A player cannot drop or throw anything into the kitchen they are wearing or holding, which can include your hat or sunglasses, and of course, your paddle. It can also include anything in your pockets, such as a wallet, keys, or chapstick.
What if you're not hitting a volley shot but you accidentally cross the line or your hat falls into the kitchen? Well, that's totally fine. That's not a fault because you're not in the processing of executing a volley.
These rules only apply if you're attempting to hit the ball on fly out of the air.
3. The final lesser known rule about the kitchen in pickleball is that if you're in the no-volley zone and have to hit a volley shot, both feet must first come in contact with surface outside of the no-volley zone before hitting the ball.
So if you're in the kitchen and want to jump and smash it, you must first completely exit the kitchen with both feet before smashing. Which sounds almost impossible.
Again, all the more reason to stand outside the kitchen line when playing pickleball.
Why Do We Have The Kitchen In Pickleball?
Once you've combed through and fully understand the rules about the kitchen line in pickleball, it's easy to better understand why we have this rule.
It was put into place to keep players from standing at the net and just smashing anything that came their way. You can do this in tennis because the court is so much bigger. But that does't work in pickleball.
In fact, the kitchen rules in pickleball where created because one of the first players of the sport used this strategy to use his height as unfair advantage.
Yes, one of the game's original players tried to cheat...in a friendly way.
Barney McCallum and Joel Pritchard, two of the game's inventors had a friend who also loved to play the game. His name was Dick Brown. Dick stood 6 feet 4 inches tall and as the families began to flush out the rules of the sport on the fly they quickly had to out a spot to Dick's aggressive play at the net.
The no-volley zone or kitchen line was created so Dick couldn't stand at the net and smash everything in sight. And hence, the kitchen line was born.
Pickleball Kitchen Strategies - Where Should You Stand?
Despite the dangers of going too close to the no volley zone, a smart and common strategy for pickleball players is to stand as close to the kitchen line as possible.
This strategy is called "toeing the line."
Generally, you want to be as close to this line as possible to increase your ability to have controlled and accurate hits. Toeing the line can be intimidating to beginners at first, because it feels like you're going to get a ball blasted at you.
When standing at the kitchen line, it may feel like you're in the line of fire. But trust me, that's where you want to be. In fact, pickleball as whole is generally played at either the baseline line or the kitchen. Not in between.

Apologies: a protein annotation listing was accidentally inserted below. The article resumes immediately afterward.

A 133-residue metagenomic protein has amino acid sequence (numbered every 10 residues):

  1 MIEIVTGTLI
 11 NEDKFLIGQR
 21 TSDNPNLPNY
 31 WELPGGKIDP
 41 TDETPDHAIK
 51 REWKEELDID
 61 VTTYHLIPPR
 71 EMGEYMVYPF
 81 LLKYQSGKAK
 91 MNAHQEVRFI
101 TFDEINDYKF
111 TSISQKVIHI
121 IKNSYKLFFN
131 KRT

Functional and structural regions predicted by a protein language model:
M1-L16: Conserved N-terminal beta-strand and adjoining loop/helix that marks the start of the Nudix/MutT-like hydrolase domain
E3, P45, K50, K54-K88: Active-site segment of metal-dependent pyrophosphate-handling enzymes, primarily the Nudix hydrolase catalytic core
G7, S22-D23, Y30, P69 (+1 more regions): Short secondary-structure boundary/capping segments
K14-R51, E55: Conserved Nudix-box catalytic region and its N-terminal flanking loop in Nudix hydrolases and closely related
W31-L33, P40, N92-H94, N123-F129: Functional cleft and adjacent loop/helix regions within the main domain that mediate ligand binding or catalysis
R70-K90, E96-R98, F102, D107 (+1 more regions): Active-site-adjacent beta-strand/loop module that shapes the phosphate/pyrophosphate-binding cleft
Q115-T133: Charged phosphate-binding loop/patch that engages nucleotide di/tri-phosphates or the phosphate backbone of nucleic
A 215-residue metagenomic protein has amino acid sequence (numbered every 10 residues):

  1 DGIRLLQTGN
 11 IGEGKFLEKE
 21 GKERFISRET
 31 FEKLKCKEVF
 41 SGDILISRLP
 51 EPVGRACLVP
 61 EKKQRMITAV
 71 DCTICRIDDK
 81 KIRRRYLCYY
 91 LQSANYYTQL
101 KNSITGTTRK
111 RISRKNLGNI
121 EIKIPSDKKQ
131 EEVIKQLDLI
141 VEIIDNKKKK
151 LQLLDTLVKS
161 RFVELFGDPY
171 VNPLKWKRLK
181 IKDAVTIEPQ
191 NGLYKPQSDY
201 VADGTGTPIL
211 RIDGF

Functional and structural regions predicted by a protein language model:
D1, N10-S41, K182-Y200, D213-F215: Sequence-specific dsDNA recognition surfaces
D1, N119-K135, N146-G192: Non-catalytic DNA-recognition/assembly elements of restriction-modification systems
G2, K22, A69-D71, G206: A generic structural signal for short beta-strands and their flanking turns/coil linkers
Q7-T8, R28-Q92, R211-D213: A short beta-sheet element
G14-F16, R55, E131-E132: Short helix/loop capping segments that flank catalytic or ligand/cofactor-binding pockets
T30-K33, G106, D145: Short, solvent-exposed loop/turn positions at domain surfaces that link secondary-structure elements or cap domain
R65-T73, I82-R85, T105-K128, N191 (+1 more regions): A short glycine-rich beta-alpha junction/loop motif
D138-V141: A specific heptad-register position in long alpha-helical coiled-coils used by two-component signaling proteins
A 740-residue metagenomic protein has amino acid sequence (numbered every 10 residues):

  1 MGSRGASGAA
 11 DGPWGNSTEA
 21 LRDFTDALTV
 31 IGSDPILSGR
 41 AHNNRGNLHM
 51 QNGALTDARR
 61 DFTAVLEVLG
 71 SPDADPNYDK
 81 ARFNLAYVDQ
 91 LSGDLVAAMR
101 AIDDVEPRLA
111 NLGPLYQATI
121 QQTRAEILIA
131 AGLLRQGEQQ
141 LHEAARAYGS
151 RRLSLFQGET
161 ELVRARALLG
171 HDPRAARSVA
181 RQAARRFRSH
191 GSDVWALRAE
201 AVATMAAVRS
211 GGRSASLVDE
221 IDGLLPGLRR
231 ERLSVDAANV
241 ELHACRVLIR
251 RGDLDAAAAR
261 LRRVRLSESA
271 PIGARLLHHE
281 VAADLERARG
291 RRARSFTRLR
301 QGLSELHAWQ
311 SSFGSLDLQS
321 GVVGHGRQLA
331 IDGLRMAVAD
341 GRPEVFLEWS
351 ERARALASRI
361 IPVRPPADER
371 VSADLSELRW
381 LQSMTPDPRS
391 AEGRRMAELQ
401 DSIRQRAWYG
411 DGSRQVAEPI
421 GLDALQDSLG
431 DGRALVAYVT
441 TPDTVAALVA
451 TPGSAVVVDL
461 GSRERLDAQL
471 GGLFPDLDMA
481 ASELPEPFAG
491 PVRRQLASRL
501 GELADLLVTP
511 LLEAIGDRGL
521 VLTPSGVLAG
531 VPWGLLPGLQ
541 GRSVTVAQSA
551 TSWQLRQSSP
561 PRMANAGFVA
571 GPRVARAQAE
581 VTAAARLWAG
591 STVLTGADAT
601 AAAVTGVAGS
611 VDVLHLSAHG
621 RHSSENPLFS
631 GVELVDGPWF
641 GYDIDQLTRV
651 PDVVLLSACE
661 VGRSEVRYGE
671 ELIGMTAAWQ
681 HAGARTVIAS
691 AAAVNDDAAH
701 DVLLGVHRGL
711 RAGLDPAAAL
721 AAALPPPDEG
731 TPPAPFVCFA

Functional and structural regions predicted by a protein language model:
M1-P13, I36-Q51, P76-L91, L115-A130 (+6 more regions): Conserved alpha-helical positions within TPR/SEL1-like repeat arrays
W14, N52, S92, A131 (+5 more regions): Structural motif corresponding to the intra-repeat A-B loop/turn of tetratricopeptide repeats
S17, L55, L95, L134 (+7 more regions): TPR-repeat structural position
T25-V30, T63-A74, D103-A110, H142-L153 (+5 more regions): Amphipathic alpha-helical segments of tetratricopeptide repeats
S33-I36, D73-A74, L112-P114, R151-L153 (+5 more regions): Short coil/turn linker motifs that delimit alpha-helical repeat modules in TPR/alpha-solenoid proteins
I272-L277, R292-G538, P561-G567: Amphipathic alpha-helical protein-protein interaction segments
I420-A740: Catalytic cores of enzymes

New players may feel like it's safer to play in between the kitchen line and the baseline at first. But this is no mans land and its NOT where you want to be because it allows for your opponents to hit at your feet more easily.
Hitting at your opponent's feet is a game changer of a strategy and you can read more about it here.
Why Is It Called the Kitchen?
Beginning pickleball players tend to get confused about all of the kitchen rule complexities.
To begin with, the kitchen seems like an odd name for something related to pickleball, but no one quite seems to know why the no volley zone got such a quirky name, although there are some theories.
One such theory is that the three dads that invented it just thought it was a silly name.
However, a more plausible theory suggests that it comes from a term used in shuffleboard. This is a more likely version of events because other components of the game were borrowed from shuffleboard as well, such as the net.
In badminton, there is also a term in the game called the kitchen, which is an area behind the scoring zone in which players will lose 10 points if they land their puck in. It is also known as the "10-off" zone in the sport.
What Is The Kitchen In Pickleball - Final Thoughts
Wondering what is the kitchen in pickleball is a common question for new players. But as you now know, it's not as simple as it sounds. There are many nuances to the kitchen line in pickleball and understanding the subtitles. behind them can help you be a better player at the net.
And hey, you might even be able to impress your friends with some not-so-common but lesser known facts about being in the kitchen during a game.
Whether you’ve played pickleball for a while or you are still figuring things out, understanding the rules of the kitchen line can significantly improve your game.